However, during the Great Proletarian Cultural Revolution, a new form of militant atheism made great efforts to eradicate religion completely.[25] Under this militant atheism espoused by Mao Zedong, houses of worship were shut down; Buddhist pagodas, Daoist temples, Christian churches, and Muslim mosques were destroyed; artifacts were smashed; and sacred texts were burnt.[25] Moreover, it was a criminal offence to even possess a religious artifact or sacred text. However, following the death of Mao Zedong in 1976, many former policies towards religious freedom returned although they are limited and tenuous, as religion is closely regulated by the government.[26]

According to philosopher Julia Ching, the Falun Gong religion was seen by Jiang Zemin, the General Secretary of the Communist Party of China, as an ideological threat to militant atheism and historical materialism.[27] Nevertheless, Fengang Yang, a professor at Purdue University, writes that the "predominant view on religion has moved away from militant atheism to a more scientific, objective and consequently more balanced approach to religion."[28]

Atheistic Chinese communism and mass deaths

See also: Atheism and mass murder and Mao Zedong

According to the Washington Post (7/14/94):

While most scholars are reluctant to estimate a total number of "unnatural deaths" in China under Mao, evidence shows he was in some way responsible for at least 40 million deaths and perhaps 80 million or more. This includes deaths he was directly responsible for and deaths resulting from disastrous policies he refused to change.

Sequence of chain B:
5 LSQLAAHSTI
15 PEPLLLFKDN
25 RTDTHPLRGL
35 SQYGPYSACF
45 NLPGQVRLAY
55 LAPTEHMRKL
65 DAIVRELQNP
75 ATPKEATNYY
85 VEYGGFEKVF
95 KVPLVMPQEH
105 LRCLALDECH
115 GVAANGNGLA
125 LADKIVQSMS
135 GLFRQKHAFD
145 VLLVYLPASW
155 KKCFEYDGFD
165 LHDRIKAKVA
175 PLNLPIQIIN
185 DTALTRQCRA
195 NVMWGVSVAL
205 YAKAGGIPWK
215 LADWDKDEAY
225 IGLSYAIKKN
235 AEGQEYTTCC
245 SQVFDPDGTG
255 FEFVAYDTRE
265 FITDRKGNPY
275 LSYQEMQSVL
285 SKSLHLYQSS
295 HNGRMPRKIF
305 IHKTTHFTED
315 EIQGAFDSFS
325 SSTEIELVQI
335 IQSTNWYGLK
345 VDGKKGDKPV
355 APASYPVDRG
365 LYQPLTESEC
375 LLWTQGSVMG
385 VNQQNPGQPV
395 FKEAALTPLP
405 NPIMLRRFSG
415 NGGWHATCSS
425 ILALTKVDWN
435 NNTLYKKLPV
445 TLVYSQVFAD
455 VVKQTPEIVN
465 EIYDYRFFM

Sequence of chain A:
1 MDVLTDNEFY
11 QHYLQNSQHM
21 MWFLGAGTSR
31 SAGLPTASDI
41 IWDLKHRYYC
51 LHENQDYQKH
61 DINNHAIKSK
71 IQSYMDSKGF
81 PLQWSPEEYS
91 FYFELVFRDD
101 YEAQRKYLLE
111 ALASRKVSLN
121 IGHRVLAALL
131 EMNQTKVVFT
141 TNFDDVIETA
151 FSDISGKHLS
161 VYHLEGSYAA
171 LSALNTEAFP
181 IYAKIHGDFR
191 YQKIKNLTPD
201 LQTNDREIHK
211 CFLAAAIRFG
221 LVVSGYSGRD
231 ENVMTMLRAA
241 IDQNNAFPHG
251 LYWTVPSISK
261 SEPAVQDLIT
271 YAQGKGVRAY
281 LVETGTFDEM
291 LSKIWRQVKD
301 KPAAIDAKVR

One government document that has been internally circulated and seen by a former Communist Party official now at Princeton University says that 80 million died unnatural deaths – most of them in the famine following the Great Leap Forward. This figure comes from the Tigaisuo, or the System Reform Institute, which was led by Zhao Ziyang, the deposed Communist Party chief, in the 1980s to study how to reform Chinese society.

In comparison, Hitler is blamed for 12 million concentration camp deaths and at least 30 million other deaths associated with World War II, while Stalin is believed responsible for between 30 million and 40 million “unnatural deaths,” including millions from a famine he created.

The article also added:

Sources of new information on the famine indicate it was more widespread than long believed and could have been avoided.

— An article appearing last year in the Shanghai University journal Society stated that at least 40 million died from 1959 to 1961. Previous estimates have ranged from 10 million to 30 million. The article noted a mistake in government population statistics for 1960 that led to an underestimation of "unnatural deaths." Authorities later banned this issue of the journal and withdrew it from circulation.

— In another study, National Defense University professor Cong Jin estimated that 40 million died between 1959 and 1961.

— Chen Yizi of Princeton University’s Center for Modern China did research for years in China, first as a student and then as a government official, and determined that 43 million had died in the famine, a figure recently matched by a report from a think tank in Shanghai. According to Chen, this made the total number of Chinese who died as a result of Mao’s policies 80 million.[29]